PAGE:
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Creating and using a Signed Unit

Problem

You want to create something like a module, but incomplete, so that some functionality is defined elsewhere and imported at compile-time. What's more, you don't want to worry about circular references, where module a refers to module b which refers to some part of module a.

Signed units are PLT scheme's implementation of functors, and are essentially composable classes for those people who rest firmly in the OO world; classes with mixins, but a little more flexible than that. They're not intended to replace modules, but rather complement them. To start using signed units, the first step is to require unitsig.ss.

Solution

> (require (lib "unitsig.ss"))

To create a signed unit, the first thing you need is a signature, which is a single form containing all the symbols that your unit will import or all the symbols your unit will export, or some subset of either of those. So if your unit imports the symbols:

and you want to export the symbols

Your signatures can look like this

> (define-signature acting-troupe^ (graham-chapman john-cleese eric-idle michael-palin))
> (define-signature silly-movie^ (monty-python and-the-holy-grail))

The circumflex at the end means nothing to unit/sig -- it's just syntactic sugar that has become a kind of standard convention when working with units. When I said that they can be subsets earlier, I meant I could have split the first signature or second signature into two separate signatures, something along the lines of:

(define-signature bird-watcher^ (michael-palin))
(define-signature Q^ (john-cleese))
(define-signature everyone-else^ (graham-chapman eric-idle))

And it would have been logically the same. The only thing to remember here is to not mix your export and import signatures, as that will be important later. Now, to go about defining that unit.

> (define movie@
   (unit/sig silly-movie^
     (import acting-troupe^)

     (define (monty-python)
       (print graham-chapman)
       (print john-cleese)
       (print eric-idle)
       (print michael-palin))

     (define (and-the-holy-grail)
         (print 'coconuts)
         (print 'boring-historian)
         (print 'bring-out-your-dead)
         (print 'scene-24)
         (print 'and-so-on))))

And that's it -- you have a signed unit. It's incomplete, though, because we haven't defined our actors yet. These are actually either defined as a separate unit or defined at the top level. Let's take the case where they're defined as a separate unit, though, because this is effectively a functor, which is a very tidy way of composing programs from components.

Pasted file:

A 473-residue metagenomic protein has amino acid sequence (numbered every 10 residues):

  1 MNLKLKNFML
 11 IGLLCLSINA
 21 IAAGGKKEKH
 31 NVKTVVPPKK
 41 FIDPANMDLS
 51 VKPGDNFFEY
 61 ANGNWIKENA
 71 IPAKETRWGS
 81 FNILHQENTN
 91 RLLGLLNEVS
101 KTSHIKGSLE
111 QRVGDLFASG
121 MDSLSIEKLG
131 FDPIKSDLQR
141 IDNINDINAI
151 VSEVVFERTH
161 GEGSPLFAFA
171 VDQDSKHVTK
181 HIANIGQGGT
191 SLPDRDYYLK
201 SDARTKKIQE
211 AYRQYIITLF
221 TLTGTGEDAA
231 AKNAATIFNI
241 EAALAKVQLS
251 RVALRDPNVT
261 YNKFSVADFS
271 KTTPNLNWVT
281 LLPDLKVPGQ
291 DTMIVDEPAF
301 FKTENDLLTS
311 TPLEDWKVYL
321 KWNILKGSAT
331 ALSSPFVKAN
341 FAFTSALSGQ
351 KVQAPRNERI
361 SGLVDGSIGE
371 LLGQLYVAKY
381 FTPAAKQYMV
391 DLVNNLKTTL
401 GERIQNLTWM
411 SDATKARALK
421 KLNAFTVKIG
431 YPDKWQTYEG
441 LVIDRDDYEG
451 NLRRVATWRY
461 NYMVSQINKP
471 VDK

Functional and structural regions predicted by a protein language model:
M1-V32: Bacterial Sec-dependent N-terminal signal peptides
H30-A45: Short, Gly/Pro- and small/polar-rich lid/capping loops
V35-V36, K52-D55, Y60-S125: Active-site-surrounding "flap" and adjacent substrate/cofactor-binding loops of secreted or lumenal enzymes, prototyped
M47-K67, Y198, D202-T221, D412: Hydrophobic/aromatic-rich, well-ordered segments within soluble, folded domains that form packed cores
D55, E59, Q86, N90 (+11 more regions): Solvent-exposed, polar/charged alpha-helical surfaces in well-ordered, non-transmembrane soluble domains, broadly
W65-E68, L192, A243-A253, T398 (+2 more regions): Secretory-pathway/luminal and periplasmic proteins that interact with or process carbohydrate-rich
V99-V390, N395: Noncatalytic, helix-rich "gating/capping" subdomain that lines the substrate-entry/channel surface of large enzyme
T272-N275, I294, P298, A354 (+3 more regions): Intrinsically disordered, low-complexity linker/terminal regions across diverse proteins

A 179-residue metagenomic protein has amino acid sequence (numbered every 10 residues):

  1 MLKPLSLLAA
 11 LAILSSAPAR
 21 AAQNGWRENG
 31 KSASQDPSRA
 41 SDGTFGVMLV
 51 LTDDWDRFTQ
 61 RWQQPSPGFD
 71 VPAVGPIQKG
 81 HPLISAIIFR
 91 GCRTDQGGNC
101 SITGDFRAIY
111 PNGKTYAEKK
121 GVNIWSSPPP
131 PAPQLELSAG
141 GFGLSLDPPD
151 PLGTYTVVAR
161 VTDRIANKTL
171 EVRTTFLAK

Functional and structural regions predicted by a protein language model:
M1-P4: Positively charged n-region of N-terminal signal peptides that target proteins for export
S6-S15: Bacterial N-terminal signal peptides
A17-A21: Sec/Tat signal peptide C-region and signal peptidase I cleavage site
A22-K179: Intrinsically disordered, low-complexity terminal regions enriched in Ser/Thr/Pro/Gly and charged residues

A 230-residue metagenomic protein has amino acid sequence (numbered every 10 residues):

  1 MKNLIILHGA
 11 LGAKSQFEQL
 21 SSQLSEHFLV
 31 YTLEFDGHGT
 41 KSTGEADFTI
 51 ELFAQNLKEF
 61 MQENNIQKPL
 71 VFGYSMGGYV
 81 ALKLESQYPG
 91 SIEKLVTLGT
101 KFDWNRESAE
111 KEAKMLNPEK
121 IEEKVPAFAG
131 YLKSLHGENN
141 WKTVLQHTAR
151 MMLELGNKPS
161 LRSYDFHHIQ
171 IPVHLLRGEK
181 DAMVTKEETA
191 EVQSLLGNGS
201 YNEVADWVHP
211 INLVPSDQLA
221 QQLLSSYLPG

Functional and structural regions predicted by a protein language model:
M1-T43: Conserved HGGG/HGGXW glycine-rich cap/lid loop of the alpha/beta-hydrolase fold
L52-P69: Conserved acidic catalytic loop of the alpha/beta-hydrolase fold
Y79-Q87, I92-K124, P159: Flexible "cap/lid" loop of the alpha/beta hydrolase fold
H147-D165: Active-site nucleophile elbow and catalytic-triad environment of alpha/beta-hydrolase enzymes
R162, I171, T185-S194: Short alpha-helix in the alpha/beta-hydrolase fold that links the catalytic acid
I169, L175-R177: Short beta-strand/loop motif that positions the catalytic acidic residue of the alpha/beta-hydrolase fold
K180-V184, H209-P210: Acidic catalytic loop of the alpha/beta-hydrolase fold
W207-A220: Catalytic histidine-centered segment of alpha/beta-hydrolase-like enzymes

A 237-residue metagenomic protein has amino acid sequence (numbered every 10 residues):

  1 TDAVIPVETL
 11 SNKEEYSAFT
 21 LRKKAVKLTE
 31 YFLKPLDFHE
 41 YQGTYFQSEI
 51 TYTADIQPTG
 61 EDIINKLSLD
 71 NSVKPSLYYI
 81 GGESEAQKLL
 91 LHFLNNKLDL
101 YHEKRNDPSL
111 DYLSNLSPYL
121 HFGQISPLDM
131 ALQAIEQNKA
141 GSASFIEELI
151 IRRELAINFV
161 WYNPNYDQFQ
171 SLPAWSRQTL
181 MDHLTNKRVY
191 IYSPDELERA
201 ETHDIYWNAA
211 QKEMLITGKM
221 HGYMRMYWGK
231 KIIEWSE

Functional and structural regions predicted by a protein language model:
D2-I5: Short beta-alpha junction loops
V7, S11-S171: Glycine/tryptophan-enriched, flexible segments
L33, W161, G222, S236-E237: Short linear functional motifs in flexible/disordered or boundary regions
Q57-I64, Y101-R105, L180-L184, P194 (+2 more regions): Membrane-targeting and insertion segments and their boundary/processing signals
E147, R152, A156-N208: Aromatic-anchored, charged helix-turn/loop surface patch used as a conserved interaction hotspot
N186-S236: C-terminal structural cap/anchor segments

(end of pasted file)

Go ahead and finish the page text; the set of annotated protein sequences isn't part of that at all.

> (define actors@
   (unit/sig acting-troupe^
      (import)

      (define graham-chapman 'arthur)
      (define michael-palin 'galahad)
      (define john-cleese 'lancelot)
      (define eric-idle 'robin)))

Not bad. Note the differences with the movie@ unit. Most importantly, import is completely bare, which means that no other symbols are needed to make actors@ complete. Note also that every symbol specified in the acting-troupe^ signature is defined here in the module. So let's do the obvious thing:

> (invoke-unit/sig actors@)
> (invoke-unit/sig movie@ acting-troupe^)

Eek! That produced an error that our symbols were undefined. Let's look at why. Invoking units with invoke-unit or invoke-unit/sig does not define anything at the top level. Exports are only meant to be exported to other units. There is a function (define-values/invoke-unit/sig) which when used in place of invoke-unit/sig will define the symbols from actors@ -- all the symbols needed for acting-troupe at the top level, but that's 'messy' on the namespace. A more proper solution to this problem is to define a compound-unit/sig:

> (define monty-python-and-the-holy-grail@
      (compound-unit/sig silly-movie^
        (import)
        (link (A : acting-troupe^ (actors))
              (B : silly-movie^ (movie@ A)))
        (export (open B))))

This new compound unit will invoke without objections:

> (define-values/invoke-unit/sig
     (monty-python and-the-holy-grail)
     monty-python-and-the-holy-grail@)

Note that we use the define-values variant to make sure that the symbols from movie@ are defined at the top level at the end of the invocation. There is another way to do things and that is to realize that a unit, signed or not, is a function and should return a value. Thus, changing our unit slightly:

> (define movie@
   (unit/sig silly-movie^
     (import acting-troupe^)

     (define (monty-python)
       (print graham-chapman)
       (print john-cleese)
       (print eric-idle)
       (print michael-palin))

     (define (and-the-holy-grail)
         (print 'coconuts)
         (print 'boring-historian)
         (print 'bring-out-your-dead)
         (print 'scene-24)
         (print 'and-so-on))

     and-the-holy-grail))

Doing things this way, we can control whether or not and what the symbol for and-the-holy-grail is at the top level. Now calling invoke-unit/sig will return a <#procedure> instead of void, which you can bind or immediately apply.

Discussion

Take note that this only describes the basic features of signed units, and that there is considerably more functionality embedded in unitsig.ss. From here you can begin coding component software with an understanding of what a unit is, what a signature is, and why to bother with a compound-unit. After having read this tutorial, you should be able to gradually add the more esoteric functionality of unit/sig to your repertoire by reading the MzLib? documentation and experimenting with the functions within.


Comments about this recipe

Contributors

-- JeffHeard - 18 Aug 2006

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